The LORD says to them what their talk among themselves consists of (verse 14). Their arrogance is clear from what they say: “It is vain to serve God.” And that is precisely the life of man. Serving God is the privilege and duty of the creature and gives him the true meaning and purpose of his life. But they do not agree with that. Serving God, according to them, yields nothing, because they do not get what they want, namely material prosperity.
Well, if so, you’d better stop serving Him. Why will they do their duty for Him if He will not reward them for it? That is how they talk among themselves. Instead of encouraging each other to faithfully fulfill their task for the LORD, they encourage each other to give up their faithfulness to Him. They complain that they have gained nothing with their religion. On the contrary, they suffer from poverty and sorrow.
Walking “in mourning” doesn’t help either, they conclude. Keeping fasts, refraining from food, does not bring any profit either. And for that you do your religious obligations, don’t you? Quid pro quo. They do what God asks, so God must be very happy with that and give them prosperity. But look at the state they are in… only misery.
What they are blind to is that the problem lies with them and not with God. They don’t realize that they only serve God outwardly and that they are depraved inwardly. God sees the heart and that does not beat for Him. What He seeks are torn, repentant hearts and not torn or black clothes (Joel 2:13).
They have completely finished with God. “So”, it is better to be arrogant and proud (verse 15). Such people make it in the world. They are prosperous, and even if they test God – here in the sense of proudly challenging – they are not punished, but escape. Life in the world is much better than doing your best to please God as a Christian. If you want to live for God, all you get is trouble. Many so-called Christians have already talked like that.
16 - 17 Those Who Fear the LORD
16 Then those who feared the LORD spoke to one another, and the LORD gave attention and heard [it], and a book of remembrance was written before Him for those who fear the LORD and who esteem His name. 17 “They will be Mine,” says the LORD of hosts, “on the day that I prepare [My] own possession, and I will spare them as a man spares his own son who serves him.”
In the previous three verses, God reveals that He knows what ungodly people say to each other about Him. He takes note of that (cf. Jer 8:6). In verse 16 we read that He also knows what the God-fearing people say to each other about Him. Among the rebellious people of the previous verses are some who are not rebellious, they know each other and talk to each other. The LORD finds His joy in them and joins them, however few they are.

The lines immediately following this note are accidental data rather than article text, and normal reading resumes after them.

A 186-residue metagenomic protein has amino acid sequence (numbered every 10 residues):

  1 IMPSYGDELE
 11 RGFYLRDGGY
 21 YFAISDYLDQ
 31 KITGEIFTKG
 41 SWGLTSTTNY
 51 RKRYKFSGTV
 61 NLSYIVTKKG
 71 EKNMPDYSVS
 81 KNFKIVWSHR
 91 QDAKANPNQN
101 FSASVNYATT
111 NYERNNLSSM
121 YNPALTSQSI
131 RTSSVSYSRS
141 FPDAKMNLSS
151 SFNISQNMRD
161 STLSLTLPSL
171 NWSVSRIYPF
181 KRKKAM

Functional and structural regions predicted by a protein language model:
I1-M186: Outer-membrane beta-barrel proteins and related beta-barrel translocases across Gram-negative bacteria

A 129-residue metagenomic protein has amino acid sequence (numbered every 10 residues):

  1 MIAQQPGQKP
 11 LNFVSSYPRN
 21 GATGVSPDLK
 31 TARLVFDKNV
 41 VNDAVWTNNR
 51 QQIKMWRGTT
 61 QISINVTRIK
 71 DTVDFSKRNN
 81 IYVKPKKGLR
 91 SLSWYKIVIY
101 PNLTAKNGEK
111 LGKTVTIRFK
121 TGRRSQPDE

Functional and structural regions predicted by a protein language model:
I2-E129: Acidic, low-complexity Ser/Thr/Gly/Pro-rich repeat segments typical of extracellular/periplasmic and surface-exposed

In the midst of all the bragging, there is a remnant that does not have a big mouth about their own abilities, but talk a lot about the LORD. They fear Him, they are full of reverence for Him. Instead of inciting one another to become unfaithful to a God Who makes things so difficult, they encourage one another. They point out to each other that He does heed them and listens to them. This remnant trusts Him, right through all the trials. We see them, for example, in Luke 1-2, just before and just after the birth of the Lord Jesus, in Zechariah and Elizabeth, Joseph and Mary, the shepherds, Simeon and Anna.
The Lord knows also in our time all those who remain faithful to Him in the midst of apostate Christianity. We do not usually see this in mass meetings, but in personal contacts. We should not think like Elijah that we are left alone. The Lord takes note of everything someone says about Him in order to encourage others to remain faithful to Him.
It is human speaking to say that everything is written in a “book of remembrance” (cf. Est 6:1-2; Psa 56:8). God does not need that book. The book serves to give us insight into the value He attaches to us speaking about Him. It is about those “who fear the LORD and who esteem His name”. Reverence for Him is evidenced by the esteem of His Name. His Name is the expression of His Being, Who He is. Esteem for His Name is evident not so much from what is said about that Name, but from meditating on it day and night (Psa 1:2). Esteem means to have such a high regard for that Name that it completely occupies the heart and mind.
Not denying His Name is also one of the characteristics of those who remain faithful to Him in the midst of total decay in the end times in which we live (Rev 3:8). Esteem or reverence for His Name means that we honor Him for Who He is. We may experience this in a special way when we come together as a church. The Lord Jesus speaks about the fact that even if there are only two or three who come together in His Name, He is there in the midst (Mt 18:20). The end time in God’s Word is not connected to mass gatherings and impressive signs and miracles, but to small numbers.
The LORD speaks of the believers who form this remnant out of the joy of what they will be to Him (verse 17). They are to Him His “own possession” (Exo 19:5; Deu 7:6; 14:2; 26:18). In it we hear that they are precious to Him, that they are a special treasure (Isa 62:3). His eye and His heart go out to them.
He will openly express this “on the day I prepare”, which is the day of His coming. Then they will shine as something precious to Him in the face of the wicked. Now they are still hidden, but then they will be revealed with Him in glory (Mt 13:43).
They will be spared and will not perish in judgment because they are in relationship to Him as a son who serves his father faithfully. It is His appreciation of their devotion to Him, right through all opposition. He can spare them because He has not spared the Son, His own Son, Who served Him perfectly (Rom 8:32).
18 The Distinction Is Seen
18 So you will again distinguish between the righteous and the wicked, between one who serves God and one who does not serve Him.
The differences between the righteous and the wicked members of God’s people are now only appreciated by God. The wicked are still in control. But the time will come when this distinction will be seen and acknowledged by everyone. This will happen on the day that the LORD will prepare (verse 17).
The faithless have thrown at God that it is useless to serve Him (verses 14-15). But on the day the LORD will prepare, they will clearly see the difference to their great shame and disgrace. They will then have to admit that God is righteous. They will then see who really lived for Him and have to acknowledge that and admit that they themselves were the wicked ones. The further explanation will come in the next chapter.